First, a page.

i dont shoot at the wide end dat much i only had about 5 photos at 18mm out of the 800 dat have shot so far do i dont think i’ll miss that range,

    After reading your post i am looking into investing in a 35mm 1.8 and 85mm 1.8 and i was wondering about ur views,
    i would highly appreciate it if you could guide me in the right direction. i would like to have a 2 lens kit a tele n a wide to normal. budget is not an issue as long as i can justify it.


    Regnal K

    • October 4, 2010 at 9:46 am

      Regnal, both 35mm f/1.8 and 85mm f/1.8 are excellent. I would get both – 35mm for normal photography and 85mm for portraits. If you can only afford one, start with the 35mm.

  9. 9) Angela
    November 6, 2010 at 3:17 am

    Hi Nasim,

    I have volunteered to be a photographer for a work event without realising that our next event would have a high profile individual. I have a Nikon D5000 and an SB600. I am a keen amateur but am just a bit nervous so thanks for all of the tips above. Is there anything else that I need to take into account when I go? The event will be on Tuesday already….unfortunately the organisers haven’t given me much more information but I did go to the venue and there are windows around the location and there would be external lighting coming from the windows and there seems to be sufficient lighting in the venue. I have a Nikkor 18-200mm lens, would that be enough? It is F3.5 only though. I do have a Nikkor 50mm fixed lens and a 35mm fixed lens – should i use over the 18-200?

    Really appreciate any help! Thank you so much and look forward to hearing from you.

    Angie P

    • November 17, 2010 at 6:36 pm

      Angela, I apologize for a delayed response – I am just now catching up with all comments (I responded to over 300 comments today and still have another 300-400 left). Looks like you needed my response earlier and I hope the event went fine!

      You have a good lens lineup and the three lenses you have should work great for covering events like that. And yes, I would certainly take the 35mm and 50mm with me for low-light/indoors photography.

  10. 10) Andrey
    December 23, 2010 at 3:50 am

    Great tips. Thanks for sharing! Tomorrow will try to shoot my first corporate event

  11. 11) gian paolo perusini
    March 1, 2011 at 2:39 pm

    I like to shoot parties and formal dinners organized by my wife… and had similar problems. your suggestion to shoot raw withot d-lighting and wb compensation is really interesting. however, i had good results with a gel on the sb900 and wb made with ambient lights + flash (to avoid yellow lights). without (bounced) flash, with available light, results are so-so. it would be interesting to know your favourite settings for the d700 in these situations. I found the 17-35 quite useful for parties, in medium-sized rooms like our home (about 50 by 30 feet). I really like your website, where many people discuss together.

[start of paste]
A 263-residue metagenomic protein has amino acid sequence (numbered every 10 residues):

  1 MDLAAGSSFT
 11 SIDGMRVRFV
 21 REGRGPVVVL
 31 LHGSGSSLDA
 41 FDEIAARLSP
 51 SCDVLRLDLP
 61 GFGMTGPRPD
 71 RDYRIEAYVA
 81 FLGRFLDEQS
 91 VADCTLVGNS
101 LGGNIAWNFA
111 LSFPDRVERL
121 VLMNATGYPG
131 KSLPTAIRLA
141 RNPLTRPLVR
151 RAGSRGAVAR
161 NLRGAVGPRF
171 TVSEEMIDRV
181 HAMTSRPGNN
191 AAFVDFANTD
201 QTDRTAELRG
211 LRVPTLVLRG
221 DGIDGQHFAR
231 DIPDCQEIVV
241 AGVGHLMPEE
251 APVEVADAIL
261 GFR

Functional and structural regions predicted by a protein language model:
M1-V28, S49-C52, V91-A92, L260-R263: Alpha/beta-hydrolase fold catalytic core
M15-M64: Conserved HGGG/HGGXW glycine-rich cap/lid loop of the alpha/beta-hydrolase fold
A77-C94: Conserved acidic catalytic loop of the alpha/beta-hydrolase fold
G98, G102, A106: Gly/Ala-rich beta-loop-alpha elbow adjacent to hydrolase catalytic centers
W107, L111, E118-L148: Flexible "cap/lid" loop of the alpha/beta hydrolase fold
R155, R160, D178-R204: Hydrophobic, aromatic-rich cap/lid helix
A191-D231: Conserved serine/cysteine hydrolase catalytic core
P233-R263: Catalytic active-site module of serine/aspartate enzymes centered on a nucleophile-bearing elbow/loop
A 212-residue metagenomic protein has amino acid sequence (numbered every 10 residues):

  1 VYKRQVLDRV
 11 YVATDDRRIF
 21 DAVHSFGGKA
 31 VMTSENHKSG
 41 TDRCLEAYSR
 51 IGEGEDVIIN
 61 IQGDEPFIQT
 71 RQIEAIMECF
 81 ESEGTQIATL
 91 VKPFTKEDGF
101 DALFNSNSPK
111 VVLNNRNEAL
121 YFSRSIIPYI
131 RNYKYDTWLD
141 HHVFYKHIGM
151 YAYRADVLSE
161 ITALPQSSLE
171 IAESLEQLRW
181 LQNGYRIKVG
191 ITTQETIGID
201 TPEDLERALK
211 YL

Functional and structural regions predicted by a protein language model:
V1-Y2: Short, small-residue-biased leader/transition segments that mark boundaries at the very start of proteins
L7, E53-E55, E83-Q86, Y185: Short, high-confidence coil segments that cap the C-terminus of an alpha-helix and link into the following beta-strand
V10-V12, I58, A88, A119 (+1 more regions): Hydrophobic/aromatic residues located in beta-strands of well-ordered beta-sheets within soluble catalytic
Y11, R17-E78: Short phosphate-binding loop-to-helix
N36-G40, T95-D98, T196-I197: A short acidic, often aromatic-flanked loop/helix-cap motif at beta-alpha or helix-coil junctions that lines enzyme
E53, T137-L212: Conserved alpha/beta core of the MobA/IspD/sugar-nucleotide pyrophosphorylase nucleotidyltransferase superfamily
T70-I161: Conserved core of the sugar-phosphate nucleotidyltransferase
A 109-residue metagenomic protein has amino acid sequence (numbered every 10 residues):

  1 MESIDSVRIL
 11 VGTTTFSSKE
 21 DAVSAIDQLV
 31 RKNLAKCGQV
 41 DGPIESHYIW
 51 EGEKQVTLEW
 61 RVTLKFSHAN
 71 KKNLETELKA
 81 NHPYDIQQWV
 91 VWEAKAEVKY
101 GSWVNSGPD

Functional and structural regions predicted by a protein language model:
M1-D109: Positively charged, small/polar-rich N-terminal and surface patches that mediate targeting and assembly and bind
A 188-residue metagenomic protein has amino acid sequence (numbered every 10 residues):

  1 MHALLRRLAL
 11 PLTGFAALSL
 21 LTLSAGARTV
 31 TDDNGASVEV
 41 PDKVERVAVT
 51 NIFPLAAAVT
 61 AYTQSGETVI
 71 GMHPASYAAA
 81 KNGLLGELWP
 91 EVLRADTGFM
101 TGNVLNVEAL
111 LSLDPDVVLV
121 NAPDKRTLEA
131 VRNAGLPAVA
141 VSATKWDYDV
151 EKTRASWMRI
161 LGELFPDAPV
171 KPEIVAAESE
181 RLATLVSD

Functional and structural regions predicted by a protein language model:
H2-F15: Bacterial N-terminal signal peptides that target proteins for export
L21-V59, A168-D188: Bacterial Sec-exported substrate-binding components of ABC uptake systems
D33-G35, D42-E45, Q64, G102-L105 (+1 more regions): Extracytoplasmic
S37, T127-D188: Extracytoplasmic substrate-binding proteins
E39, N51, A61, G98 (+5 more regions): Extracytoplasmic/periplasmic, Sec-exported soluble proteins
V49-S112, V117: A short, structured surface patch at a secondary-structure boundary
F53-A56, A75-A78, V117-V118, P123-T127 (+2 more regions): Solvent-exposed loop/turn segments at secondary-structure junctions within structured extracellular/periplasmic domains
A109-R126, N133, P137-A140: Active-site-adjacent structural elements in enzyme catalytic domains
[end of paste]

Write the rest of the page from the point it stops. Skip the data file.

• March 3, 2011 at 5:51 pm

      Gian, using a gel when you shoot indoors with plenty of lamp light is a good idea – I do that pretty often myself to have WB consistency. Without a tungsten gel, the flash colors become blue and it just looks nasty…

  12. 12) Andrey
    March 2, 2011 at 3:19 pm

    Very comprehensive! Thanks a lot!


    In your articles you keep mentioning that you do not use shutter release button for focusing and assign that function to AF-ON (AF-L/AF-E) button.

    ” I typically do not use my camera shutter for focusing and move the function to “AF” button on the back of my camera. That way, I can focus multiple times and recompose the image, if needed. ”

    I’ve been trying to figure out why that might be useful/handy, but hasn’t been able to come up with anything that would seemingly make sense. Can you please expand on why you prefer it that way?

    • March 3, 2011 at 5:30 pm

      Andrey, when you move the focusing function to AF-ON, half-pressing the shutter does not touch focus. If I have to use the center focus point in low-light situations, then pre-focusing and recomposing is pretty much the only option…

      • 12.1.1) Andrey
        March 4, 2011 at 1:48 am

        Nasim, thanks for the prompt answer!

        But can’t the same be achieved by half-pressing shutter release and then recomposing?

  13. 13) Yalcin
    April 5, 2011 at 2:49 am

    Great resource for event photography, thanks alot.

  14. 14) Mike
    August 16, 2011 at 5:29 am

    So many Google results promise a lot but fall short – but your article is just great. All good advice and tallys with my experience exactly. Thanks for sharing!

  15. 15) KenP
    August 28, 2011 at 6:21 pm

    I had my first formal event shoot (as an assistant) on Saturday night. I followed tips from your article and results surprised me — i’ve been a sceptic of flash photography, mostly because point and shoot photos are flat and appear over-exposed with ugly shadows.

    I shot with an external flash bounced off the ceiling with a 50mm f/2 lens even as I kept this tips in mind. Worked beautifully.

    Thanks for a great article.

  16. October 4, 2011 at 5:31 am

    Your tips for corporate photography is really useful and it works. thank you so much for these useful tips.

  17. 17) Kaushik Aghera
    October 11, 2011 at 6:17 am

    Hello Nasim &Lola
    Thank you for your vary comprehensive tips
    vary useful and i am always reading